consequences

#WhatTheyVotedFor (Corruption Conundrum)

#PutiTrump | #WhatTheyVotedFor

&#;35PutiTrump

The basic conundrum, the New York Times explained Tuesday night:

By firing the F.B.I. director, James Comey, late Tuesday afternoon, President Trump has cast grave doubt on the viability of any further investigation into what could be one of the biggest political scandals in the country’s history.

The explanation for this shocking move—that Mr. Comey’s bungling of the investigation into Hillary Clinton’s private email server violated longstanding Justice Department policy and profoundly damaged public trust in the agency—is impossible to take at face value. Certainly Mr. Comey deserves all the criticism heaped upon him for his repeated missteps in that case, but just as certainly, that’s not the reason Mr. Trump fired him.

Mr. Comey was fired because he was leading an active investigation that could bring down a president. Though compromised by his own poor judgment, Mr. Comey’s agency has been pursuing ties between the Russian government and Mr. Trump and his associates, with potentially ruinous consequences for the administration.

(more…)

Advertisements

Election Reflection

It seems a vicious cycle.

One party, usually the Republican Party, stoops to a new low in campaigning. The people validate the maneuver because negative ads, argumentative fallacies, and outright lies are much more entertaining than boring policy details. Now it’s on the market. The other party must play along, or else get waxed yet again. And that’s when voters start complaining.

Detail of cartoon by Matt Wuerker, via Daily Kos, 6 November 2014.It’s been this way at least since Atwater.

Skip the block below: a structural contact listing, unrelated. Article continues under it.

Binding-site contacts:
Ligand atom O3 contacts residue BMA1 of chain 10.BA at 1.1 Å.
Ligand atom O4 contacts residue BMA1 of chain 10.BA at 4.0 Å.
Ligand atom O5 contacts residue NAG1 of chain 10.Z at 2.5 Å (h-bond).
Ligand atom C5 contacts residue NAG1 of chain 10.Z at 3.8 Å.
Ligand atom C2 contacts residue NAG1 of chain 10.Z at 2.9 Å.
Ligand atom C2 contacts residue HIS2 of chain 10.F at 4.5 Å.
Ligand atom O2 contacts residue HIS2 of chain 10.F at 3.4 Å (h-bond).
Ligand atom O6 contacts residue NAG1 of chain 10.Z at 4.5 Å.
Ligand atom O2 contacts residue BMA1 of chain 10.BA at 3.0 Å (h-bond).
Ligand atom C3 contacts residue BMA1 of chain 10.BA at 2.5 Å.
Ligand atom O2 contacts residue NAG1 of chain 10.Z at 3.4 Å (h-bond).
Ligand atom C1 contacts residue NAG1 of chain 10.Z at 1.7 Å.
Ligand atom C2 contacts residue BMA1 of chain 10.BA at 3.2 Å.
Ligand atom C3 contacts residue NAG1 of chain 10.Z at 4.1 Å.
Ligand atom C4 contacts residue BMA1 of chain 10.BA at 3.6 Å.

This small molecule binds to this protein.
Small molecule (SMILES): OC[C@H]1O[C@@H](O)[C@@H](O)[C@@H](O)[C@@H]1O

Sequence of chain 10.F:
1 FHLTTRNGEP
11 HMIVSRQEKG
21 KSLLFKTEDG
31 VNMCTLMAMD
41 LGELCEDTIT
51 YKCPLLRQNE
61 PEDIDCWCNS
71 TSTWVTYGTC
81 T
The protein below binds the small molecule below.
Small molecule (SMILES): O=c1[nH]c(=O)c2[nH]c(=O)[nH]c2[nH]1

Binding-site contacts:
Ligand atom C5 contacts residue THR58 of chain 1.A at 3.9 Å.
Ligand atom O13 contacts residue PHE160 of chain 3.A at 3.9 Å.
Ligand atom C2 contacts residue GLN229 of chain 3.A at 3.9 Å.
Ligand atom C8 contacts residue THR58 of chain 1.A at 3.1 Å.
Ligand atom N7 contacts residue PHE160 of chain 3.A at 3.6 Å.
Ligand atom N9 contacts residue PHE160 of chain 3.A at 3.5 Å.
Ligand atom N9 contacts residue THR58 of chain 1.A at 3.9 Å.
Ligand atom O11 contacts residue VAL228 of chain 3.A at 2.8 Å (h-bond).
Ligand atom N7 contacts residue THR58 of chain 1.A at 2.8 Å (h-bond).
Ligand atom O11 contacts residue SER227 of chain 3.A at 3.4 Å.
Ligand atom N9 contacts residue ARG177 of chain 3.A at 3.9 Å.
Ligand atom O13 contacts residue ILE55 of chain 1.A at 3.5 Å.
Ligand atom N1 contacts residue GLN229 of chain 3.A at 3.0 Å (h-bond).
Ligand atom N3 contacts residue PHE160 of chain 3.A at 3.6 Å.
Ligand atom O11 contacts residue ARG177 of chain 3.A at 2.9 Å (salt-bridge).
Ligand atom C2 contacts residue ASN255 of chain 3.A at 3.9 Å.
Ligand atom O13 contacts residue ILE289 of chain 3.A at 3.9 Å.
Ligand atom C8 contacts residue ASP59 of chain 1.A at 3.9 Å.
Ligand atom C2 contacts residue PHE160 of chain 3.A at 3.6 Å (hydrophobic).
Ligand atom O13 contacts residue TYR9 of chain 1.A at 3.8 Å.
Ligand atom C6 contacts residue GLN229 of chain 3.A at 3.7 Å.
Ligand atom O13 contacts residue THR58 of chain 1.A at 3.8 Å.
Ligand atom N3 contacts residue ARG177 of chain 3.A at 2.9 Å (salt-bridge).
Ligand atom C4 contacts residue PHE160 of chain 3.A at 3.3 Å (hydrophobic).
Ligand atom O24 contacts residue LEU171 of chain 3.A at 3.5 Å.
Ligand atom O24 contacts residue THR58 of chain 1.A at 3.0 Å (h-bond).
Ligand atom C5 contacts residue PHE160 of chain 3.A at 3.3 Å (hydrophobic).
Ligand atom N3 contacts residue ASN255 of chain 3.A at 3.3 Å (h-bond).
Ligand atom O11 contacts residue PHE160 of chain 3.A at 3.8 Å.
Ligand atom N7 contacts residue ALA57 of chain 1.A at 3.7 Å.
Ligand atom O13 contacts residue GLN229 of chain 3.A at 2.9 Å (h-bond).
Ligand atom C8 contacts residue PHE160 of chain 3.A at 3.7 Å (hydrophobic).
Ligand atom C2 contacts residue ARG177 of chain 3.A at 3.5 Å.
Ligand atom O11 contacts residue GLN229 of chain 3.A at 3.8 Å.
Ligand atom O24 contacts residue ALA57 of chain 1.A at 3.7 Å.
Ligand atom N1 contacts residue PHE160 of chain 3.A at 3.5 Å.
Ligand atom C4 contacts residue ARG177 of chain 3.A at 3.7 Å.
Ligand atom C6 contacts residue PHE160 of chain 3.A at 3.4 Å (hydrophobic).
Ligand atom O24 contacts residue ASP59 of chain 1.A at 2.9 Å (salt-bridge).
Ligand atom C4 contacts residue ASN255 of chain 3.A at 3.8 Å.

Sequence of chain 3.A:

Who remembers 2004?

With John Kerry on the Democratic ticket, a pack of angry conservatives who showed up for basically any election he was involved in unleashed their fury on the nation, denouncing him as having received combat awards he did not deserve. It got so bad that a man named Paul Galanti denounced truth as un-American. But the ringleader, named Larry Thurlow, swore up and down that he had eyes on Kerry and the future Massachusetts senator and U.S. Secretary of State did not do what the reports earning his medals said he did.

One of Kerry’s awards was for pulling a man out of the drink under fire. This is an ironic setup, of course, because life provides great punch lines.

Larry Thurlow himself received awards for that day.

And there was a third medal. Eventually a reporter figured out who received it and obtained the relevant reports.

That medal was for pulling Larry Thurlow out of the drink, while under fire.

You would think that would pretty much end the fake scandal. Except it didn’t.

The accusations continued to erode Kerry’s credibility, despite the fact of being untrue.

So the question is: In a competitive marketplace, why would what works not be adopted by competitors?

So every time Americans reward that kind of vice with votes, they are simply setting themselves up for more viciousness.

And then they complain about the wretched state of our politics.

There seems to be a contradiction in that outcome.

It is almost as if we are enacting a modern variation on the ancient scapegoat ritual, and elect politicians specifically to complain about them. And while that might seem an entertaining sport of some kind, it also has real, living consequences.

____________________

Wuerker, Matt. “Poli Sci”. Daily Kos. 6 November 2014.